Labour unions

In Phnom Penh, Nagaworld lockdown means casino workers are suffering

On Labour Day 2020, NagaWorld union President Chhim Sithar says employees are financially struggling while waiting for Phnom Penh's sole gambling operator to reopen. But even during the Covid-19 shutdown, Sithar says the global fight for labour rights will go on

Andrew Haffner
May 1, 2020
In Phnom Penh, Nagaworld lockdown means casino workers are suffering
Nagaworld employees demonstrating in January. Photo: Andrew Haffner

Usually abuzz with electronic lights, flipping cards and human voices, the tables at the gleaming NagaWorld casino resorts in Phnom Penh have finally gone silent.

The towering casino and hotel complexes near the city’s Diamond Island addition closed 1 April by order of Prime Minister Hun Sen as a preventive measure in the Cambodian fight against Covid-19. 

Now, without the stream of mostly Chinese gamblers that made the sole casino operator in the capital by some measures one the largest gaming operations in Southeast Asia, about 9,000 employees that make their living between the two neighbouring NagaWorld facilities are left to wonder what their fortunes will hold.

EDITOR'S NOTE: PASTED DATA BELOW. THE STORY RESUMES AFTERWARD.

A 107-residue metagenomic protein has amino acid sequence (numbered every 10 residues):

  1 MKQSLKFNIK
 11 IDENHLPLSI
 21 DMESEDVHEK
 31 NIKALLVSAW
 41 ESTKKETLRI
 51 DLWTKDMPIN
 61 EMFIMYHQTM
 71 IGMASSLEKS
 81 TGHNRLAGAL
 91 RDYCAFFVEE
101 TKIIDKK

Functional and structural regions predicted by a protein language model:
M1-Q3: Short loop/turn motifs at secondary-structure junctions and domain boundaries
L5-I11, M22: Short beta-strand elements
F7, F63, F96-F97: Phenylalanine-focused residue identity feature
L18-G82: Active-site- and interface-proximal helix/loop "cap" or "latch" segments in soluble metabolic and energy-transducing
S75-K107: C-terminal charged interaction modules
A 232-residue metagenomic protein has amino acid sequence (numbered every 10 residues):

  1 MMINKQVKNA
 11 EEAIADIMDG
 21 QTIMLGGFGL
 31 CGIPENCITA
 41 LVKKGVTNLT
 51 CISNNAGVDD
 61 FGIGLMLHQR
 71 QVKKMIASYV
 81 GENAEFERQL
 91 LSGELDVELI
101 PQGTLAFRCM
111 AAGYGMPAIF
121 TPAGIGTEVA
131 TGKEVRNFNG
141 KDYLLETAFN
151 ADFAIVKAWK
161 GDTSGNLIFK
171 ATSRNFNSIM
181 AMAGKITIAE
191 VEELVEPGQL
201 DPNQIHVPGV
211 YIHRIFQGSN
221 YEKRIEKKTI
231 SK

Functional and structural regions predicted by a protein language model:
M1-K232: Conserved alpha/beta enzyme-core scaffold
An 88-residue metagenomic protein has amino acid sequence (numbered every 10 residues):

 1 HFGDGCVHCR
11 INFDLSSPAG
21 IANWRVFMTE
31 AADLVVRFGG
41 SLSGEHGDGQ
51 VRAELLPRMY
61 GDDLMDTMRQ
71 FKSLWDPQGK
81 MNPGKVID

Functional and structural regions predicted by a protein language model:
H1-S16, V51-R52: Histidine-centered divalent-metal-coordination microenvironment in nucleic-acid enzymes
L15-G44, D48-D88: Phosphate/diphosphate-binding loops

Chhim Sithar is vested in a winning draw, both as a casino pit boss and as the head of the NagaWorld employees’ union. In late September, casino management suspended Sithar amidst what she describes as a campaign to fight for across-the-board employee pay raises. After nearly four contentious months that culminated in a two-day January protest outside the original NagaWorld casino, she was reinstated to her position.

Now, almost a month after the gaming facility was temporarily shuttered, Sithar says the disruption has taken a toll on her organisation’s approximately 4,000 members.

“They have been struggling with basic daily expenses,” she told the Globe. “I have got a lot of concern from my members, it’s been difficult for them.”

NagaCorp, the holding company for the two casino resorts in Phnom Penh, opened its first in 2003 and enjoys exclusive licensing to operate as a casino in Phnom Penh. That positioning helped ensure the success of the business, which added the Naga 2 extension in 2017.

Last year, NagaCorp announced Naga 3, a massive third installment in the Phnom Penh hotel-casino kingdom that could cost upwards of $3.5 billion. The hotel-casino complex would add 4,720 hotel rooms and a 12-storey entertainment area.

NagaCorp is publicly traded on the Hong Kong Stock Exchange and reported for 2019 gross gaming revenues of $1.7 billion, an increase of 20% from the year prior. NagaCorp also reported $521.3 million in net profit for 2019 and a hefty $46.6 billion in VIP rollings, a gaming industry statistic that suggests the volume of money in play on the floor.

This week, as she looked ahead to International Labour Day on May 1 – a public holiday in Cambodia – Sithar said it wasn’t fair for NagaWorld workers to struggle while their company made so much money. She also believed the ongoing viral pandemic should be considered an occupational disease.